June 2008


I was asked to write a “brief summary of my activites” for the past academic year for a department newsletter, and finding that task impossible, here’s what I wrote instead:

I’ve been working on a few different papers and a book recently. One paper, “Prolegomena to Any Future Physics-Based Metaphysics”, critiques metaphysicians who appeal to false physical theories to attempt to establish some metaphysical thesis. In May I gave a talk based on this paper at the retirement conference of my advisor from Princeton, Bas van Fraassen.

Another paper I’ve been working on, “Design Inferences in an Infinite Universe”, talks about how inferences to design are affected under the supposition that the universe is spatially infinite. I gave a talk based on that paper at Notre Dame in the fall. 

The book I’ve been working on takes issue with the various bad arguments against intelligent design in the literature. Even though I’m an atheist, I’m offering a partial defense of intelligent design — I argue that it’s legitimate to think of intelligent design as a science and that arguments for intelligent design are more plausible than they’re typically given credit for. I also argue that there are ways in which it’s a good idea for intelligent design to be taught in public school.

I also got a few things published. The one I’m probably most proud of is a paper in Philosophical Quarterly called “Time Travel Without Causal Loops”, where I argue just that — that time travel can occur without causal loops. It’s one of these arguments that (in my opinion, at least) is clearly right, and yet some people have suggested the opposite, and that’s what makes it publishable.  

For more go to bradleymonton.com.
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I don’t have a publisher yet for my book, so I gave my proposal to a top literary agent. Here’s how he replied:

I admit that I gave your email a few minutes’ careful consideration, since I am certainly fascinated by anything having to do with the origins and nature of life, and am myself an atheist. I also pride myself in being able to represent books from many different points of view. But in the end I just can’t get around my abhorrence of the concept of intelligent design.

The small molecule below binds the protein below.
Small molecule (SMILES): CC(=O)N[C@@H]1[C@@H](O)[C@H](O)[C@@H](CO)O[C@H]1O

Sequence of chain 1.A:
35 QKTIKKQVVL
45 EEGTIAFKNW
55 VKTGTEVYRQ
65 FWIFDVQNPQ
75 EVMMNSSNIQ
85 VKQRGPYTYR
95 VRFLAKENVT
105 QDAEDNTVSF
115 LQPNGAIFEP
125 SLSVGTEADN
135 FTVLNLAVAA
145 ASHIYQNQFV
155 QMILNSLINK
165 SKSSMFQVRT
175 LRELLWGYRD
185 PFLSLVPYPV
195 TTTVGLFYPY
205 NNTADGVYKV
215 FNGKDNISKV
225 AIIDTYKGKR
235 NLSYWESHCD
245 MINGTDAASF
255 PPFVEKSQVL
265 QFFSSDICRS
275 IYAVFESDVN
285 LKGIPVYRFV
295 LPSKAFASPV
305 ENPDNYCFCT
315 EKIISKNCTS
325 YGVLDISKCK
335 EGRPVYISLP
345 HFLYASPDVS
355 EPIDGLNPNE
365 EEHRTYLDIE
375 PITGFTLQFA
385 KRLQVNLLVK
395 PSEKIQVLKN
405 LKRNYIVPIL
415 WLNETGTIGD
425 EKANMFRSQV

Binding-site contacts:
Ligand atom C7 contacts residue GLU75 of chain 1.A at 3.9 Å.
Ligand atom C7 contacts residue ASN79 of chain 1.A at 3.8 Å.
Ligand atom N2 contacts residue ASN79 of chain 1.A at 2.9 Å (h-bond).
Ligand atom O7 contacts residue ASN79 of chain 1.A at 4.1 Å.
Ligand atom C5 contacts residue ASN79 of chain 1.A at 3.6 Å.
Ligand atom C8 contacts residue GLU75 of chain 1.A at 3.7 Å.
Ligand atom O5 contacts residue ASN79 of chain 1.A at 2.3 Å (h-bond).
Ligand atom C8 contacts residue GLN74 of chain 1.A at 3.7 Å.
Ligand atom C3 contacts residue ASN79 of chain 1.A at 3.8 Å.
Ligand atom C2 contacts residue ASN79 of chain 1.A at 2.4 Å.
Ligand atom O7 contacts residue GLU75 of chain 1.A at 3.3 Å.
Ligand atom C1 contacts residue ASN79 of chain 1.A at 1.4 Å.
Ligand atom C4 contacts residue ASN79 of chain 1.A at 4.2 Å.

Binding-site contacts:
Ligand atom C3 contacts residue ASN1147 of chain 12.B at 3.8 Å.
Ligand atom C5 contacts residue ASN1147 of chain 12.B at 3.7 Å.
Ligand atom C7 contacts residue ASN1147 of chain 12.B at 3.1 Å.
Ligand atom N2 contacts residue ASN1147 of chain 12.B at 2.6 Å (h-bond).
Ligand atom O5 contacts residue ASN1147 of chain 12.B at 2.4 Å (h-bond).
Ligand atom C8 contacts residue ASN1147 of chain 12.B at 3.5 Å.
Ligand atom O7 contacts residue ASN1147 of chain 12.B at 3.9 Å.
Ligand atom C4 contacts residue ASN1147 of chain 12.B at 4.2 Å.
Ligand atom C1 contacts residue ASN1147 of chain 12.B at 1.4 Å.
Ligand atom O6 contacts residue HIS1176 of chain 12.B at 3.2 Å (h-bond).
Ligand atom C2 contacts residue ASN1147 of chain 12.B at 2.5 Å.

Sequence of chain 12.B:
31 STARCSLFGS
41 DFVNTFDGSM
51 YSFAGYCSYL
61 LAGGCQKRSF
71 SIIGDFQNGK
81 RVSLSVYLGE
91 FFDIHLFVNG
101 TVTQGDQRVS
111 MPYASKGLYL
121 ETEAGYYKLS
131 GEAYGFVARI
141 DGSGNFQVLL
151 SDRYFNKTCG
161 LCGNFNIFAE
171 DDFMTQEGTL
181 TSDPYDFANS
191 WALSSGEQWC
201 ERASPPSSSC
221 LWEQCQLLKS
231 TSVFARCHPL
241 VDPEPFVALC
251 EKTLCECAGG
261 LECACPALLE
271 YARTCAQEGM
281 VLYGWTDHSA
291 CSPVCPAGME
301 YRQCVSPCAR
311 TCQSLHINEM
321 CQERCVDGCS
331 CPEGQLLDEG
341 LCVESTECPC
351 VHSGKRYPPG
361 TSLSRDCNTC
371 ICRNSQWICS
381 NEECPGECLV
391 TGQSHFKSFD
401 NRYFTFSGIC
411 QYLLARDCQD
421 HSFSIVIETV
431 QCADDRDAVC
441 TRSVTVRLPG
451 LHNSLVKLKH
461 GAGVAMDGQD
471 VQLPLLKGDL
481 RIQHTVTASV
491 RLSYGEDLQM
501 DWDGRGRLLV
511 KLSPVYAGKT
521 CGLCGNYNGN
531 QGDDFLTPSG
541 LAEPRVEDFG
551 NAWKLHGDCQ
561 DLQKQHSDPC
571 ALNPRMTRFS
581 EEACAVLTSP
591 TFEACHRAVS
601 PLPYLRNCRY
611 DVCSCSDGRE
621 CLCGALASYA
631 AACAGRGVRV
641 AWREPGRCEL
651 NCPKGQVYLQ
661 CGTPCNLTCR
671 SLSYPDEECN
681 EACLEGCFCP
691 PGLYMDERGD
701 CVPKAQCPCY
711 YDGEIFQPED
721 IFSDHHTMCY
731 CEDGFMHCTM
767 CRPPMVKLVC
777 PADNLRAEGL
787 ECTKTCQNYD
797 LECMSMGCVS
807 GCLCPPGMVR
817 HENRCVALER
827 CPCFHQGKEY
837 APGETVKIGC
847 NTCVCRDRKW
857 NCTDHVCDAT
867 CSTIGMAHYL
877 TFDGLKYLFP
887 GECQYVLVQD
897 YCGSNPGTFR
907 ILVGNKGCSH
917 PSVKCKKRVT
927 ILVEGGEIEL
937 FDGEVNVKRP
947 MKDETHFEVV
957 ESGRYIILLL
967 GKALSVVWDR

Part of me thinks that for that very reason I should read the book, just to see what I might be missing. If I had lots of free reading time I would probably do that, but since reading time is at a great premium, I have to reserve it for books that I might represent and not just for those about which I’m intellectually curious. I feel that I could never represent such a book and so it’s best if I not take even a step down this road.

I find this response fascinating. I can’t imagine that it often happens that a literary agent is intellectually curious about a manuscript and yet turns it down without starting to read it. It’s this kneejerk emotional reaction to intelligent design that I’m trying to combat with my book. Just because someone is an atheist, and thinks that intelligent design is wrong, it doesn’t follow that they have to abhor the concept. In fact, I think it’s rather misguided to abhor the concept — it’s just a philosophical idea; it’s not going to do any terrible harm to the world. 

Yes, I know there are those who think that intelligent design is leading us into theocracy — but you would have thought the literary agent would have wanted to look at my manuscript, to see if perhaps I provide any evidence against that view. (In fact, I don’t really — for the most part, I set aside issues associated with culture and politics, and focus on what the doctrine of intelligent design is, whether intelligent design counts as science, and what the evidence for intelligent design is.) Anyway, I find his close-mindedness telling; I think that exemplifies one of the reasons that the arguments for intelligent design are so often dismissed for inadequate reasons.

For more on my book, visit here

Here’s part of the posse from Jon Kvanvig’s wonderful philosophy of religion conference that happened in San Antonio in spring 2008.  
Kvanvig et al.

The main goal of this blog is to talk about the responses I get to my forthcoming book on intelligent design. But I’ll also discuss other philosophical (and semi-philosophical) issues on occasion.